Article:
As of January 15, 2020, fresh produce companies will be subject to new requirements under the Safe Food for Canadians Regulations (SFCR).
The SFCR defines fresh fruits and vegetables as “any fresh plant or any fresh edible fungus, or any part of such a plant or fungus, that is a food” including fresh herbs, fruits, vegetables, mushrooms or sprouts, either wild or cultivated.
The SFCR has been in force since January 15, 2019 with some requirements in effect immediately and others being phased in over a period of 12 to 30 months. Under the regulations, importers of fresh fruits or vegetables were to obtain a Safe Food for Canadians licence from the Canadian Food Inspection Agency (CFIA) beginning January 15, 2019. Those without a valid license by January 15, 2020 could see delays or even have their shipments be refused entry at the border, and may be subject to other enforcement actions.
Licensed fresh fruit or vegetable businesses, including those growing and harvesting fresh fruit or vegetables for export or interprovincial trade, must have implemented preventive controls in accordance with Part 4 of the SFCR by January 15, 2020. The preventative control requirements are designed to address food safety hazards and prevent contaminated and non-compliant food from entering the marketplace.
Preventative Control Plans
A preventative control plan is a written document that details how your business identifies and controls food safety hazards. Licenceholders whose gross annual food sales are more than $100,000, and growers or harvesters whose gross annual sales from interprovincial sales are more than $100,000, must have completed preventive control plans effective January 15, 2020.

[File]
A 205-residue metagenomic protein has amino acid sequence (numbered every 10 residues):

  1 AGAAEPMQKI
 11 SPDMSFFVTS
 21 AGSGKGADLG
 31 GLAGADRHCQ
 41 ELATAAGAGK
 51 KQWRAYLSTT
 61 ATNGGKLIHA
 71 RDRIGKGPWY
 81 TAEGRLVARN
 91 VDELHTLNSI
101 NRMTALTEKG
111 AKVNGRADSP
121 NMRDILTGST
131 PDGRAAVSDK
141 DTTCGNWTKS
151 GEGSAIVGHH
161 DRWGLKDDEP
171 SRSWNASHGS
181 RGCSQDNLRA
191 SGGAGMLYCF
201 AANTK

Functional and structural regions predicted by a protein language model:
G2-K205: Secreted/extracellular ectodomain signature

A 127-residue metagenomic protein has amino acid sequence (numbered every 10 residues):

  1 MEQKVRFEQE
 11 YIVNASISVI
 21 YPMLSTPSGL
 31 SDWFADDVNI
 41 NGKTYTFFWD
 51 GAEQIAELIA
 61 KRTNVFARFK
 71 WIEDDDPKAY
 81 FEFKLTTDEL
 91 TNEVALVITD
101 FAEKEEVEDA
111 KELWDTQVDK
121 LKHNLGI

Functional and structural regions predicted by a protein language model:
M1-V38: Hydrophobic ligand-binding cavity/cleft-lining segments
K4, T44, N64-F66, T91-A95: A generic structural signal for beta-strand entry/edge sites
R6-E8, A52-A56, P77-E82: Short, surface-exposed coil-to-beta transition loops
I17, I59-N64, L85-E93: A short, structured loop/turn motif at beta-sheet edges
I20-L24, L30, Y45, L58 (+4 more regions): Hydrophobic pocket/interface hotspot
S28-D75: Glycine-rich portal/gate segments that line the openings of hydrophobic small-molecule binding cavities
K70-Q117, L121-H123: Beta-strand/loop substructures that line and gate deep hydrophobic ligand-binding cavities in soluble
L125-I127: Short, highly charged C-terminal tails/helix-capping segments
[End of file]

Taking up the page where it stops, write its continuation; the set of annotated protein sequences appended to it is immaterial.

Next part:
Any business seeking an export certificate or other export permission from CFIA will require a preventative control plan.
New traceability requirements are designed to make it easier to trace food through the supply chain for faster and more accurate investigations and product recalls. Beginning January 15, 2020, businesses that grow or harvest fresh fruits and vegetables must maintain traceability documents, that:
- identify the food product
- trace the food one step back to the supplier
- trace the food one step forward to whom the product was sold (exceptions apply for retailers selling to consumers)
Records are to be kept for two years and a label containing required traceability information must accompany fresh fruits and vegetables as they change hands.
Consumer prepackaged fresh fruits and vegetables will require lot code labelling. Businesses will have until January 15, 2021 to use up existing packaging and comply with new requirements.
See the CFIA's Fact Sheet for the fresh fruits or vegetables sector to learn more.
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